It is common to feel dizzy when standing too fast from lying down or sitting after exercise. Fainting or dizziness can occur from a simple shift in the body that pulls the blood flow down. Why do I get dizzy when I exercise?
It is called orthostatic hypotension, a form of low blood pressure.
What happens when I feel dizzy?
Dizziness occurs when lying down or sitting for long periods and then standing up quickly, or when you are dehydrated – such as when you are ill or exercising. There may be other underlying triggers for dizziness, but during exercise, a rapid change in exercise position, difficulty, or sudden stoppage can lead to low blood pressure that causes dizziness.
With some exercise, you can move the areas where your blood flows. Standing from a lying or sitting position (often during exercise) causes the blood to rush and collect in the legs and abdomen, which means that less blood circulates and returns to your heart, causing a reduction in blood pressure.
Cells called baroreceptors near the heart and neck detect this low blood pressure and signal your brain. When your brain hears the news, it tells your heart to pump faster to pump more blood to get your blood pressure back to normal. You may feel dizzy until your blood pressures get back to normal.
Dehydration during exercise can also cause dizziness
Dehydration is known to reduce blood volume and make you feel dizzy as your brain sends messages to your heart to stabilize blood pressure. Exercises that produce more significant amounts of sweat are more likely to result in dehydration.
When dizziness is the result of inactivity
Dizziness may also sign postural orthostatic tachycardia syndrome (POTS). This condition most often affects young women who may struggle to stay active. People with POTS as a trainer may feel dizzy or even faint.
It is essential to follow all your treatment strategies if you have POTS, including taking medicine, increasing the amount of fluid, and gradually increasing physical activity. It is essential to exercise because it increases the heart’s blood volume, size, strength, and pumping action.
Best and worst exercises
Recent research suggests that aerobic exercise that is not as gravitationally challenging is best for people with POTS.
The ultimate goal is to develop proper exercises to deal with the symptoms over time. Staying in a semi-supine position does not.
You can use semi-lying cycling, rowing machines, and a seated step to reduce the risk of syncope (fainting). Train the lower body in sitting positions with a leg press or seated abdominal exercises when lifting weights. Strengthening the lower body reduces blood collection in the legs.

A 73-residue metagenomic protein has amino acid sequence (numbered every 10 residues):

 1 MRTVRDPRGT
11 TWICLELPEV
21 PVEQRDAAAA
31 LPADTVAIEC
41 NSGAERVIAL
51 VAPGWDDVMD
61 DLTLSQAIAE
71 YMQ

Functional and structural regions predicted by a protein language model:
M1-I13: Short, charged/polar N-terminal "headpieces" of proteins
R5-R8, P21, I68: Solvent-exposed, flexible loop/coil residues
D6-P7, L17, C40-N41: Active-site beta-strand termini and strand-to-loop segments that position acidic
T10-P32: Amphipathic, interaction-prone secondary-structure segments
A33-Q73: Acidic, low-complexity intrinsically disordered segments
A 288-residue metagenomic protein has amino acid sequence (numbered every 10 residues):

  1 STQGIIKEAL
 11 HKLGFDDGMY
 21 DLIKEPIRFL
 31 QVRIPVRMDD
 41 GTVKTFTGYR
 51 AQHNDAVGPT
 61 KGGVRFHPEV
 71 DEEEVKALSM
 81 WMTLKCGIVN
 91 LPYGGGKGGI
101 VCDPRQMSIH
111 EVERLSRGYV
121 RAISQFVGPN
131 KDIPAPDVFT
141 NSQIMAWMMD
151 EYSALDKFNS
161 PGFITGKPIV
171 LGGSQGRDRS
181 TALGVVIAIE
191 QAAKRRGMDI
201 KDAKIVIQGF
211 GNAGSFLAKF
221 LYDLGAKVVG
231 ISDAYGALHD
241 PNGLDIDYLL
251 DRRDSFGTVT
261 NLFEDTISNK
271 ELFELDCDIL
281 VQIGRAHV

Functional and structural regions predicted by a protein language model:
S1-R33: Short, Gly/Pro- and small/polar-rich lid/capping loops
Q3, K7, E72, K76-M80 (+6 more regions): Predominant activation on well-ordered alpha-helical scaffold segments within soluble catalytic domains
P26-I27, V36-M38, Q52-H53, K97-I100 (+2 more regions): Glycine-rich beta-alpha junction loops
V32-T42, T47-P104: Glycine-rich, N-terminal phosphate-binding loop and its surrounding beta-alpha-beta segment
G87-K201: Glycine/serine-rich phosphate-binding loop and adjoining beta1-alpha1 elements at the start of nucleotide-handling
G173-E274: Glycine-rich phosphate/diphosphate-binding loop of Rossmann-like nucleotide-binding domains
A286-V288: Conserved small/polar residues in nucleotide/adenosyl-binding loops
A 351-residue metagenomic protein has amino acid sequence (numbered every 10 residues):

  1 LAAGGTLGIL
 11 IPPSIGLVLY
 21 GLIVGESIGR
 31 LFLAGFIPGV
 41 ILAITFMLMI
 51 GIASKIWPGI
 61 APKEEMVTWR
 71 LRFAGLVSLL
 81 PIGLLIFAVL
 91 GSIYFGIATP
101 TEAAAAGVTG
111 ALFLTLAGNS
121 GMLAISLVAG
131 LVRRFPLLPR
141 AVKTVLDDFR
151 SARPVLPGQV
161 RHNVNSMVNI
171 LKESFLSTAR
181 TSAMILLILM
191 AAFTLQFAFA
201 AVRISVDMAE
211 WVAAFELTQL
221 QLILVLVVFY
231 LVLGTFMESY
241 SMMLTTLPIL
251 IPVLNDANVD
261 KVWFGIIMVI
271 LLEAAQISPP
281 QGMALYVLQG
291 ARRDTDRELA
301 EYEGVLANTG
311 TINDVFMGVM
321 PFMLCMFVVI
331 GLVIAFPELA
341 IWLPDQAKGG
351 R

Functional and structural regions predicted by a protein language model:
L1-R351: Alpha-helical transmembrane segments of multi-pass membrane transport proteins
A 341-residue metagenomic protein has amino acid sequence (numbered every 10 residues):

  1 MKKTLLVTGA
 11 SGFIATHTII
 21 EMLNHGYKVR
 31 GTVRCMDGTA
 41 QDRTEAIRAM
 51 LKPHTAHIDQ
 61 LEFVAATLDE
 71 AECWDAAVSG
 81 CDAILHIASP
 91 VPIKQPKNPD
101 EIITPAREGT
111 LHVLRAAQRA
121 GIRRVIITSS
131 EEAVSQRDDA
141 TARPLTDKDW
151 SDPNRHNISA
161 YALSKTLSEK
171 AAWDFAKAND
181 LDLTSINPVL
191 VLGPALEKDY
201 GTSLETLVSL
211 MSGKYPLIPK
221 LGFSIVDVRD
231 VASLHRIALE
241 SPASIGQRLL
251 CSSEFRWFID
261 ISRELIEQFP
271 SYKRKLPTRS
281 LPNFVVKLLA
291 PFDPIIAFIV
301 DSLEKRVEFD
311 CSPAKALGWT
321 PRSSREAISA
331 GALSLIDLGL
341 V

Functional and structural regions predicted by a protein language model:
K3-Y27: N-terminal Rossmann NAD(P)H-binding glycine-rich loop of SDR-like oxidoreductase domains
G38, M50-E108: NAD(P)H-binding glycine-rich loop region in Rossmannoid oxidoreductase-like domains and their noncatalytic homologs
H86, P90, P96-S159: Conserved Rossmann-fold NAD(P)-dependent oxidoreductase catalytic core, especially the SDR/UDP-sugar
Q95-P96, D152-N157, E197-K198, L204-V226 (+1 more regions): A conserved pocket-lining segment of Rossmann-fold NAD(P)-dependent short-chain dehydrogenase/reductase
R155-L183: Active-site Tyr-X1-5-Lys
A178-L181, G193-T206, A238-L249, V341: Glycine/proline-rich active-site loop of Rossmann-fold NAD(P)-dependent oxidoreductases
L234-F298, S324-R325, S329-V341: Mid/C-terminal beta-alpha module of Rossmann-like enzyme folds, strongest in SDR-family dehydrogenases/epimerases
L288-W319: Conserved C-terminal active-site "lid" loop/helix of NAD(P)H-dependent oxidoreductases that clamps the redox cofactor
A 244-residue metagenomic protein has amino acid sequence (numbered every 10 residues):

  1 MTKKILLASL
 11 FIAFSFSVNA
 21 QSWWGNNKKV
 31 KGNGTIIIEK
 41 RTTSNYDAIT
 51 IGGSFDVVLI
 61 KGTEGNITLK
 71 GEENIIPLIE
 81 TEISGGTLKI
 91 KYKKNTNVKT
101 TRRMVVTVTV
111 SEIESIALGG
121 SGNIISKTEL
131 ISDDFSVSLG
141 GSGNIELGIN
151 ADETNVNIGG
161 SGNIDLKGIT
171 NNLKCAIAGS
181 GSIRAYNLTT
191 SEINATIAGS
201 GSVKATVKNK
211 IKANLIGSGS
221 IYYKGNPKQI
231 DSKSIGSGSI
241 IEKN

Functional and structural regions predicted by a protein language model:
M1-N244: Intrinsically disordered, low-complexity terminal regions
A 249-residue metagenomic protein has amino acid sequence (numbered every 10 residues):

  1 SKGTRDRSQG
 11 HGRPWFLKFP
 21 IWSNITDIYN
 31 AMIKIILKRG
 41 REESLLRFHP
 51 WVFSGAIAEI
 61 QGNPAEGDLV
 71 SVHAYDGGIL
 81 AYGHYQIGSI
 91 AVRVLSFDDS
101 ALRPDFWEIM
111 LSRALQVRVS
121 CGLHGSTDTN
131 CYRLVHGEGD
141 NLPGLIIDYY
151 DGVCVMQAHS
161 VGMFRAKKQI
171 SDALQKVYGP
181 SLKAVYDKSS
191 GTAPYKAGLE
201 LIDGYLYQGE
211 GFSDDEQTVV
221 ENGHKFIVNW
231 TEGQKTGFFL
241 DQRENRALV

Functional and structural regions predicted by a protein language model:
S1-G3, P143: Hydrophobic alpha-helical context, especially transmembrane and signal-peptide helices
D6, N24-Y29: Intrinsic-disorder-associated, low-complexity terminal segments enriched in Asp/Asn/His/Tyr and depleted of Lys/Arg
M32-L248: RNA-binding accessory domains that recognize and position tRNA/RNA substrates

Try a half-lying work at a moderate intensity level for the first three to four weeks. You can gradually increase the intensity and exercise on a stationary cycle for another 3 or 4 weeks.
If it works well, I change people to a treadmill or elliptical machine. You need to make sure that you are not working too intensely. Once you feel better, you can usually start exercising. Stay away from free weights because dizziness can increase the chances of losing weight. Avoid high-intensity work or exercises with a fast change of position.
How often to train with POTS
Here’s how people with POTS can build up their exercise plan:
- Start working three days a week, resting between days.
- Add a fourth day after about three weeks.
- Add the fifth day after a few weeks.
Walk for 20 minutes a day and add five minutes every other to the third week. Finally, you can exercise 40 to 45 minutes most days in line with what is recommended for everyone.
Remember these tips:
- Hydrate, hydrate, hydrate: You need to prehydrate 30 minutes before going to the gym with about 8 grams of fluid. Drink water. Drink 4 grams of fluid every 15 minutes with exercise.
- Do not skimp on heating and cooling: People with POTS need to warm up and cool down very slowly for five minutes each. For the warm-up, be sure to increase your workout gradually over the first five minutes until you reach the fitness phase. To cool down, reduce your training regularly by over five minutes before stopping.
- Track your target heart rate: Make sure you stay in the target heart rate where you feel comfortable. POTS patients do not fall into typical training heart rate levels, so testing determines what they can tolerate. Know your parameters and stay within these levels.
If you need help exercising, start by getting an evaluation from a cardiologist or neurologist to ensure no underlying problems are causing the condition.
Other conditions causing dizziness
Severe diarrhea, fever, vomiting, and not drinking enough fluids can make you dizzy. Medical conditions can prevent your body from pumping more blood when you get up, for example:
- Low heart rate (bradycardia).
- Heart valve problems.
- Heart attack or heart failure.
Several nervous system disorders can disrupt the body’s regular blood pressure regulation system, for example:
- Parkinson’s disease.
- Multiple system atrophy.
- Pure autonomous failure.
Endocrine problems that can cause dizziness:
- Low blood sugar.
- Thyroid problems.
- Addison’s disease.
Orthostatic hypotension can last from a few seconds to several minutes, but it can be a red flag for more serious medical conditions if it happens often. See your GP if you feel dizzy when you get up regularly.